Kerry Hammerton has published poetry in various South African and UK literary journals and anthologies. These are the lies I told you, her debut poetry collection, was published by Modjaji Books in 2010. Her second collection The Weather Report was self-published in 2014.
Some of her poems appear in the anthology Difficult to Explain (2010 Finuala Dowling ed). Other poems appear in the following anthologies: Africa, My Africa (2013 Patricia Schonstein ed); For a Rhino in a Shrinking World (2013 Harry Owen ed); Heart of Africa (2014 Patricia Schonstein ed), and Hallelujah for 50ft Women (Bloodaxe Books 2015).
Kerry has read her poetry at the Cape Town Book Fair (now called the South African Book Fair), The Franschhoek Literary Festival and the McGregor Poetry Festival. She also ran a Creative Writing weekend for the McGregor Poetry Festival
Kerry is the co-author of the self-help book Sugar Free (Jonathan Ball 2015), Suiker Vry in Afrikaans.
She has an MA in Creative Writing with Distinction from the University currently known as Rhodes.
Kerry can be contacted on kerry (at) kerryhammerton (dot) com
The idea of writing down my own poetic statement has intrigued me for awhile. I thought of it as a poetry manifesto, something that answers the question: what is my poetic voice?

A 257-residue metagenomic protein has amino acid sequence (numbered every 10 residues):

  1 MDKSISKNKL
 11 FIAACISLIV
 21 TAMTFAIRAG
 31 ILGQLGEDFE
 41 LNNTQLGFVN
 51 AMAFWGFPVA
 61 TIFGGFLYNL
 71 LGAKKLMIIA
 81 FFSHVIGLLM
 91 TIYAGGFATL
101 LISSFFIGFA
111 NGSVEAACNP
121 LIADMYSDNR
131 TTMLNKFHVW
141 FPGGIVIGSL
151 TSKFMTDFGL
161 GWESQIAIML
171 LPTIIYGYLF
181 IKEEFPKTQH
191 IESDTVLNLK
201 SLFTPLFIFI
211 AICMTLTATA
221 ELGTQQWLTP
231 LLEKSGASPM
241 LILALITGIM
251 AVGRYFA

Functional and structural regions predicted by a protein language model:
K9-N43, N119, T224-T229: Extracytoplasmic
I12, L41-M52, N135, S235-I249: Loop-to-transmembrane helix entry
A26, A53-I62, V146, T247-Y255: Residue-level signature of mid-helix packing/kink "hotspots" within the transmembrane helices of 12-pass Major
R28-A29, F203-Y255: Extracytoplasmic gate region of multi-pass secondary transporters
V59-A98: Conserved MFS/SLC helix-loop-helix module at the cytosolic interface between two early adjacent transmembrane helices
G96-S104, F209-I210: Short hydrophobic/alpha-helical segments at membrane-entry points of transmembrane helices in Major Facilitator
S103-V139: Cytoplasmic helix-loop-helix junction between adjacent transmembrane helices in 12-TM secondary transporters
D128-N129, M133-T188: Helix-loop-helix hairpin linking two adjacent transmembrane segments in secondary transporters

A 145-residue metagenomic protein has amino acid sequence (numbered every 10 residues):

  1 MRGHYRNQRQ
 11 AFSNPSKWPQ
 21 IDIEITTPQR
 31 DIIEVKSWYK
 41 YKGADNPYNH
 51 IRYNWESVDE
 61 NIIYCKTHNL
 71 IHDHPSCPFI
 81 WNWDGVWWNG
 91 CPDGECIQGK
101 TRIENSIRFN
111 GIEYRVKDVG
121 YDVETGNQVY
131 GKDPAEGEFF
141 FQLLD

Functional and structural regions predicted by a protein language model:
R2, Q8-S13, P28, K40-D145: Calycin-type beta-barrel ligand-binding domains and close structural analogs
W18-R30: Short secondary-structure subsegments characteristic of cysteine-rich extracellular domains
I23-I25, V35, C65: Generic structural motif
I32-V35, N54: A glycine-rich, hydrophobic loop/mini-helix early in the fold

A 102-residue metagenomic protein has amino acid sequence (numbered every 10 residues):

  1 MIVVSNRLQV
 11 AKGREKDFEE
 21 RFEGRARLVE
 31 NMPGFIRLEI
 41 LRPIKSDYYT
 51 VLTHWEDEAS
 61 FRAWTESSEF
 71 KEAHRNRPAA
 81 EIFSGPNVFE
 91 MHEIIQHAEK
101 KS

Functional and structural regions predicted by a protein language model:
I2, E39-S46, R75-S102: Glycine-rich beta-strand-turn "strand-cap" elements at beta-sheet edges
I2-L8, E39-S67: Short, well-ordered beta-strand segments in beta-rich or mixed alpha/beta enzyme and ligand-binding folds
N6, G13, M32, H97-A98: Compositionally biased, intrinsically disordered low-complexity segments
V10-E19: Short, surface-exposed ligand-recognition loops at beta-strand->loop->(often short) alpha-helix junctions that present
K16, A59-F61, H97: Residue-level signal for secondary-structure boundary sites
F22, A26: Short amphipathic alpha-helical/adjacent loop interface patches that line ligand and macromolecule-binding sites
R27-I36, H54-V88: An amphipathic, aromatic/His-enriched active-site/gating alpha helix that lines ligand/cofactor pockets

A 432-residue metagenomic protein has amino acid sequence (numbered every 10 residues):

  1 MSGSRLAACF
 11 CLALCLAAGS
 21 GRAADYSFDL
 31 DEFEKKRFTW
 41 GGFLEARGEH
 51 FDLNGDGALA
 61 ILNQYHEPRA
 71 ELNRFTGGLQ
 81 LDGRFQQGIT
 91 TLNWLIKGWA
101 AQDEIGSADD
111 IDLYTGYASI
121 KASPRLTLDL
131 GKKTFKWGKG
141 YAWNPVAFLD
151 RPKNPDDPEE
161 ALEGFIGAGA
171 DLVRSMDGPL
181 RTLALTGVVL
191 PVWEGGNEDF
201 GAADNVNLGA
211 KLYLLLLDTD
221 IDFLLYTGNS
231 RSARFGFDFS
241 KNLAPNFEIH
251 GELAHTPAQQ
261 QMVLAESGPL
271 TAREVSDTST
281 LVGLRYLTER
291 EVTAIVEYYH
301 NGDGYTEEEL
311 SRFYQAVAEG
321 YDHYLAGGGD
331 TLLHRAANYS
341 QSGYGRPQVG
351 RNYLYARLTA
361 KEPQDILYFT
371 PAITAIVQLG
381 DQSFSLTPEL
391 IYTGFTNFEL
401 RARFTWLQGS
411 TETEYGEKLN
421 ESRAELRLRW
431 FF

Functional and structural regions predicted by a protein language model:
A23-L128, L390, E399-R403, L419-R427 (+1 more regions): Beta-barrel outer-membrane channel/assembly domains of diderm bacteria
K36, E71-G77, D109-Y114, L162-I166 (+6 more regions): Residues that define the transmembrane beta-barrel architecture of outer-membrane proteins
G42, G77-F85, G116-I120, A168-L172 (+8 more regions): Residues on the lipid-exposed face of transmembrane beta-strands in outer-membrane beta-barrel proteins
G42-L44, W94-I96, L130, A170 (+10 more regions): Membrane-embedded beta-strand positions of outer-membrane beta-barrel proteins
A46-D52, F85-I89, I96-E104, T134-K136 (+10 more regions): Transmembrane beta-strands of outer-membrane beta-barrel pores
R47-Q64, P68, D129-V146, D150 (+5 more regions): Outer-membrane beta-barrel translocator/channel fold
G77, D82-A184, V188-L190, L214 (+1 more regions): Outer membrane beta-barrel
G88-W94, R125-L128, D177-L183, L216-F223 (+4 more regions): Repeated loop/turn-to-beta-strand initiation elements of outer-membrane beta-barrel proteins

My poetic voice arises out of the roles that I play in life: woman, friend, lover, wife, daughter, godmother, aunt, writer, poet, carer, seeker. My poems are about my identity and my experience within these roles.
I mostly write about romantic relationships: falling in love, falling out of love, being in love. I write in a straight forward manner, often with a twist of humour.
At times I wish I could hide behind the artifice of a deceiving and deceptive language, a soft language; but that is not who I am. My language is simple and unerring. I like to step cleanly into a poem and it’s meaning.
I suppose I could also be called a ‘confessional’ poet – writing about my life, my experiences. But not every poem is true. In other words some of the experiences in my poems are fictionalised, imaginary, made-up. I write as the observer – of my own life and of other people’s lives.
I could be described as a lyrical poet, a personal poet – in that my poems are concerned about and involve my thoughts and feelings.
Whatever ‘kind of poet’ I am, whatever genre I fit into, I do know one thing – this urge to write comes from somewhere deep within me.
Found Poems often float to the surface from someone else’s words when I am reading. I can be driving, sitting down with pen and paper in hand, in front of a computer screen, walking – anywhere really and I catch a line, a word, a phrase and a poem starts forming…
Writing Poetry in my Underwear
The goddess muse struck
when I was getting dressed
for a date.
Now I am going to be late.